Unintended impacts

The demands of the technology are exacerbated by a range of other pressures on social workers’ time. The thresholds for referral and intervention are also matters upon which there is little guidance and the system is seriously over-stretched in places.  Often referrers ‘talk up’ referrals to avoid the threat of being blamed for inaction.  

The introduction of the Common Assessment Framework (CAF), a standard process designed to support early intervention and encourage other professionals to continue working with families rather than refer to children’s social care, is having its own unintended impact.

In a high blame, high risk environment, rather than encouraging other agencies to work with families for longer CAF has sometimes increased referral rates to children’s social care. Furthermore, the mandatory reporting by police of all cases of domestic abuse where there are children in the household, causes a considerable increase in the daily workload of children’s social care.  In already busy teams, these referrals are often managed by sending letters to the households where domestic abuse has occurred. It is self-evident that this is likely to increase anxiety for victims of domestic abuse.

This does not mean good practice is doomed. In well-staffed, well-resourced teams there are many examples, but it is often made possible by ‘working around’ the system.

System causes tensions

With the early categorisation and the concentration on computer systems rather than people it is not surprising that parents and children find the system (mainly technologically driven) to be difficult to influence.  This causes tensions between service users and practitioners which is causing problems with retention of experienced practitioners.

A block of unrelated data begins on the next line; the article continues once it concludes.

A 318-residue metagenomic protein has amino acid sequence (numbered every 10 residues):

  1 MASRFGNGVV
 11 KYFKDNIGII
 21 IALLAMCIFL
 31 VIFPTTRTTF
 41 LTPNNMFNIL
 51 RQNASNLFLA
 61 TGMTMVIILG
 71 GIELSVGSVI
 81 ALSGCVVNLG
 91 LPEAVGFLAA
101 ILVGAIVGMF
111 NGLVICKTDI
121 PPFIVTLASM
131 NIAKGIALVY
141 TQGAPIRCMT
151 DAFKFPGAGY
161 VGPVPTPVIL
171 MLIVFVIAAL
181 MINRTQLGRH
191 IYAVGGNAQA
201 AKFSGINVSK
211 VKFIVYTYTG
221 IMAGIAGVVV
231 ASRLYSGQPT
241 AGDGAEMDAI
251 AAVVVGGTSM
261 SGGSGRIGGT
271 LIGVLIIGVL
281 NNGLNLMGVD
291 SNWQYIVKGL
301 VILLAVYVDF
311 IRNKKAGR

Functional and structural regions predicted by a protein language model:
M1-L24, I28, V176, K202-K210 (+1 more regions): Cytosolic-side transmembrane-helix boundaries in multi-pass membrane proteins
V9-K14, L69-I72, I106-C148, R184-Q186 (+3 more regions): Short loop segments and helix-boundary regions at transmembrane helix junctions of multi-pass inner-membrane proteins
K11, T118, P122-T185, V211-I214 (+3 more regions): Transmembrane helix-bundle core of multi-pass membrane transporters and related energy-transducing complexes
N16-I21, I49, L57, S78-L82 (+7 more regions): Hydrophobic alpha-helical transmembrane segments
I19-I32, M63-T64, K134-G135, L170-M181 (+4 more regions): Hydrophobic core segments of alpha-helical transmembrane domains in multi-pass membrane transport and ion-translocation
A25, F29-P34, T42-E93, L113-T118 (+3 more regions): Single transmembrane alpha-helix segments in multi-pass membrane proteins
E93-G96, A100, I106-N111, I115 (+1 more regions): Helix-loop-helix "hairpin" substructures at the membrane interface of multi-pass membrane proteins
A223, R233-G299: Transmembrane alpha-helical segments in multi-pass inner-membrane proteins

This turnover places very young practitioners in front line work immediately after graduation. They often have little experience of front line work because placements within statutory agencies are difficult to achieve.

To change this system we need to shift the approach in social work.  Social work as a profession is inherently dealing with complex decision-making and the upholding of human rights.  For this to work properly public scrutiny of decision making processes on an anonymous basis is essential as is the public availability of Part 8 Special Case Reviews, which have been established to look into why children die and how systems have failed.

The system of assessment needs to change so that it responds to children and families rather than people being forced to fit the system.   There has to be flexibility so that cases can change category. Children and families are not crosses on a computer screen.  Social workers need to have time to visit families and get to know them and they need space to think, debate and formulate a considered and careful opinion.

The solution to the problem lies in people not computers.  The direction needs to change.

John Hemming MP is chairman of Justice for Families

Allan Norman is a Birmingham social worker and lawyer and is principal solicitor at Celtic Knot

Sue White is professor of social work at Lancaster University

About Simeon Brody

Community Care managing web editor